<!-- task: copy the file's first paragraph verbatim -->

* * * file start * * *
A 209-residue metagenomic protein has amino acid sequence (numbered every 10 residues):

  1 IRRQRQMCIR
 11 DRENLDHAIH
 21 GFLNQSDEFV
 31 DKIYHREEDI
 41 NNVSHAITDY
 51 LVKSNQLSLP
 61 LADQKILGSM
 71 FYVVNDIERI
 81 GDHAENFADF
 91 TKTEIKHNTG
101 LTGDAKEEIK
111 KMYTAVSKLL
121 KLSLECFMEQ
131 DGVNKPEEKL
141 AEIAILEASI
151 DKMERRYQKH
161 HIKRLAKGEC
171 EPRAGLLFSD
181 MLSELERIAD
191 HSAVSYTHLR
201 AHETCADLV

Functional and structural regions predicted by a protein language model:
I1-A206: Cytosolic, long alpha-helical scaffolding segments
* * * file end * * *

A 209-residue metagenomic protein has amino acid sequence (numbered every 10 residues):